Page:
Interest rates turning up
by Liz Hester
As someone in the process of buying a house, I’ve watched interest rates climb steadily during the past couple of weeks. Each little tick up shaves more off my ability to save. Several stories Wednesday highlighted this fact and some of the economic conditions causing it.
The New York Times had this story:
It has been a reliable fact of life for investors, corporations and ordinary borrowers: interest rates, for the most part, keep heading lower.
But all of that may be about to change. For prospective homeowners, the cost of mortgages has been going up in recent weeks. Governments are also facing the prospect of higher borrowing costs down the road, and they are projecting increases to their debt burdens. Savers with money in bank accounts, on the other hand, have the prospect of finally earning more than a pittance on their deposits.
The interest rate charged by lenders, often cited as the single most important factor behind economic decisions, has been steadily going down for most of the time since the early 1980s, and has fallen to historical lows since the financial crisis. Over the last few months, though, investors and banks have been demanding higher payments for their loans, pushing up interest rates and bond yields.
The first tremors have been felt most sharply on investment products that were reliant on low rates, like bonds issued by American companies. But the movement is quickly spreading out into the real economy.
The Wall Street Journal’s David Wessel posted a thorough analysis of some of the underlying causes of volatility:
The tectonic plates of the world economy are shifting, moving the yield on the 10-year Treasury to the highest level in more than a year and shaking financial markets from Tokyo to Mumbai and Johannesburg to São Paulo.
For the past few years, the global economy, struggling to recover from a financial crisis, has relied on a few constants: The U.S. would print plenty of money and keep interest rates very low. China would provide a lot of demand and vacuum up commodities from around the world. And Japan was largely irrelevant.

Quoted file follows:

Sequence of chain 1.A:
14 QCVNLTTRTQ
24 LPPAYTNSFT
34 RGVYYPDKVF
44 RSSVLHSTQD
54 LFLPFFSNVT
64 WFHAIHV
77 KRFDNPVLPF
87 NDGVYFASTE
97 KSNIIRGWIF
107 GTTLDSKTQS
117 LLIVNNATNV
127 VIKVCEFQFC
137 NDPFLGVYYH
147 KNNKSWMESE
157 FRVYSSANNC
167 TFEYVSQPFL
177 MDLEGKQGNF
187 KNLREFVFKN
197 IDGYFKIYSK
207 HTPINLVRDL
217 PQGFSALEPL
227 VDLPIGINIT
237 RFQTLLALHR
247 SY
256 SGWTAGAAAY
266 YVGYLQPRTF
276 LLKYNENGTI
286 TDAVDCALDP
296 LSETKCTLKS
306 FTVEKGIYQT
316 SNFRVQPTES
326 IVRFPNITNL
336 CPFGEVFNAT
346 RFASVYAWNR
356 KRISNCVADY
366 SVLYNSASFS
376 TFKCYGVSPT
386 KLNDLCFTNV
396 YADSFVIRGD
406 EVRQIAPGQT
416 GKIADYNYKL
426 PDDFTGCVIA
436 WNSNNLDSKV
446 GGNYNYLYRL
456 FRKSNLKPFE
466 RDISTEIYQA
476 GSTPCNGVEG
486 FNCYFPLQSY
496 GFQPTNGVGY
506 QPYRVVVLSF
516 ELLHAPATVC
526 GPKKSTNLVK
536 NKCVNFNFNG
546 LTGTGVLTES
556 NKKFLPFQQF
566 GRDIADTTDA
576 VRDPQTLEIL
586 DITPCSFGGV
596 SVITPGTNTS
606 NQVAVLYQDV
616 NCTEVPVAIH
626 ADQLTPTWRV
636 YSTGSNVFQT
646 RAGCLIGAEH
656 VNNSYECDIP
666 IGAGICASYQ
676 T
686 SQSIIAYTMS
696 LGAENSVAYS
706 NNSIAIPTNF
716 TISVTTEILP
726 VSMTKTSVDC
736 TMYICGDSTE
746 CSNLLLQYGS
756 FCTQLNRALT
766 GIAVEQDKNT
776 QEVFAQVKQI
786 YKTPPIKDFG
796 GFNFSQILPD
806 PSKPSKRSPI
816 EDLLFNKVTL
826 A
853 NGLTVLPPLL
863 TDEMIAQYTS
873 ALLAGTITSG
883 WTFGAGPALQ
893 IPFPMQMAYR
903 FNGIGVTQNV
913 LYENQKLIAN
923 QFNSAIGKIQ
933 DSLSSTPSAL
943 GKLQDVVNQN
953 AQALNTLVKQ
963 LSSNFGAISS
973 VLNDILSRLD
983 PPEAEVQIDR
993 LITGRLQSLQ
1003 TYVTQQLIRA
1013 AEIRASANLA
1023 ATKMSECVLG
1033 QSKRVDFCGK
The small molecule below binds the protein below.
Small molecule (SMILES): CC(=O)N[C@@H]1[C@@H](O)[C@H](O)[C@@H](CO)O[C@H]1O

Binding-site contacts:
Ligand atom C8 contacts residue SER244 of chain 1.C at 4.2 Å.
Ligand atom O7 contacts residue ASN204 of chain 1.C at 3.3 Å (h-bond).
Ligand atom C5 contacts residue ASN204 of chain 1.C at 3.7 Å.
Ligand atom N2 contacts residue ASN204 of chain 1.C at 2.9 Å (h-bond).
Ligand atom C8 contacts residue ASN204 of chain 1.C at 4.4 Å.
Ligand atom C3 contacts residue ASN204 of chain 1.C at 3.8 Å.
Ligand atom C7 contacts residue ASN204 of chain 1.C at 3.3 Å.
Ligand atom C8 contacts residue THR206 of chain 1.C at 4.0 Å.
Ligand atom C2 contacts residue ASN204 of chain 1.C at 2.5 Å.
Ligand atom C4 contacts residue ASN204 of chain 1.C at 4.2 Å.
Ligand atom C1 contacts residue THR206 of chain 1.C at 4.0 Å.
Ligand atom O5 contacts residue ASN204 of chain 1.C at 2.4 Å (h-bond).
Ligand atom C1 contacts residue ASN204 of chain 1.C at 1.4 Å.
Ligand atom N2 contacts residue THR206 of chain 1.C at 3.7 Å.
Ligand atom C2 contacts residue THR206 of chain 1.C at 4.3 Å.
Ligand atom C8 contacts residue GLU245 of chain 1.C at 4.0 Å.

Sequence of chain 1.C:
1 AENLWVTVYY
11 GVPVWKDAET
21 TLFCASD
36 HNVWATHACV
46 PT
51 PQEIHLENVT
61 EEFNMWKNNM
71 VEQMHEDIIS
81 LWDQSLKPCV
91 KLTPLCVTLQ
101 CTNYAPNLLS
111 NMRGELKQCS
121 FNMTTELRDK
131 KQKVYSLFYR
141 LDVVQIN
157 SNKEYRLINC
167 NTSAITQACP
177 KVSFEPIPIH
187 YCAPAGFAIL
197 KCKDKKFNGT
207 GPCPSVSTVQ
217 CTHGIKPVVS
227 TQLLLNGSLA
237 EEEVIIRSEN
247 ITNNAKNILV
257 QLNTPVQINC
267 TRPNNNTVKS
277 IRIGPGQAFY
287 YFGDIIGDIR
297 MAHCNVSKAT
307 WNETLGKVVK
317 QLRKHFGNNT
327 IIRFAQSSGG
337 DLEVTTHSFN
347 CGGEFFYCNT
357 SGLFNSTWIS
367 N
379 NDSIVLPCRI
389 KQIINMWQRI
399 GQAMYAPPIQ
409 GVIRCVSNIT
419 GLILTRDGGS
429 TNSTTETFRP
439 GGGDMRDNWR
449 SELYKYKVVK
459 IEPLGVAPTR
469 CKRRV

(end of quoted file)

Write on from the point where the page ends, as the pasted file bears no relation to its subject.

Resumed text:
Suddenly, all three of those are being questioned in markets, triggering paroxysms in stocks, bonds, commodities and—particularly, in the past couple days—the currencies of emerging markets.
The big questions hanging over markets and the global economy now: Is this is the inevitably bumpy beginning of a welcome return to normal—a world in which the U.S. economy doesn’t need big and repeated doses of monetary stimulus, Japan grows again and China’s economy gently slows to a sustainable speed?
Or is it a harbinger of more volatility in financial markets—perhaps the result of a misreading of the Federal Reserve’s policy intentions by the markets or a premature move by the Fed to cut back on easy money—that yields an unwelcome increase in market interest rates before the U.S. economy achieves what Fed Chairman Ben Bernanke once called “escape velocity”?
Answering those questions now is impossible.
I find that last part funny, since he goes on to try and do just that. But Bloomberg said stocks fell on Wednesday on more uncertainty:
Stimulus from the Federal Reserve and better-than-forecast earnings have propelled the bull market in U.S. stocks into a fifth year and driven the S&P 500 up 138 percent from a 12-year low in 2009. The gauge has fallen 3.4 percent from its record high on May 21, the day before Fed Chairman Ben S. Bernanke suggested the central bank could curtail its bond purchases, known as quantitative easing, if the economy improved in a “real and sustainable way.”
Investors get their next look at the health of the U.S. economy tomorrow, when reports may show initial jobless claims were unchanged last week and sales at retailers rose in May. The S&P 500 rallied June 7 after jobs growth in May beat forecasts. At the same time, bigger job and wage gains are needed to move the central bank closer to scaling back stimulus. Fed policy makers next meet June 18-19.
Concerns over economic growth and the pace of central-bank bond buying have led to widening swings in U.S. shares. That has prompted options traders to make unprecedented bets on equity volatility, pushing bullish and bearish contracts to records. Options outstanding on the iPath S&P 500 VIX Short-Term Futures ETN, tracking a gauge of VIX futures, climbed to an all-time high of 3.46 million on June 6, based on data compiled by Bloomberg.
What is certain is that interest rates will rise. That will make it interesting to see if the rebound in the housing market will continue or if potential buyers will be scared off by volatility or rising rates. That could also have hard ramifications for Wall Street as it tries to generate more fees to offset those it has lost.
The only people likely happy about the situation are the volatility traders.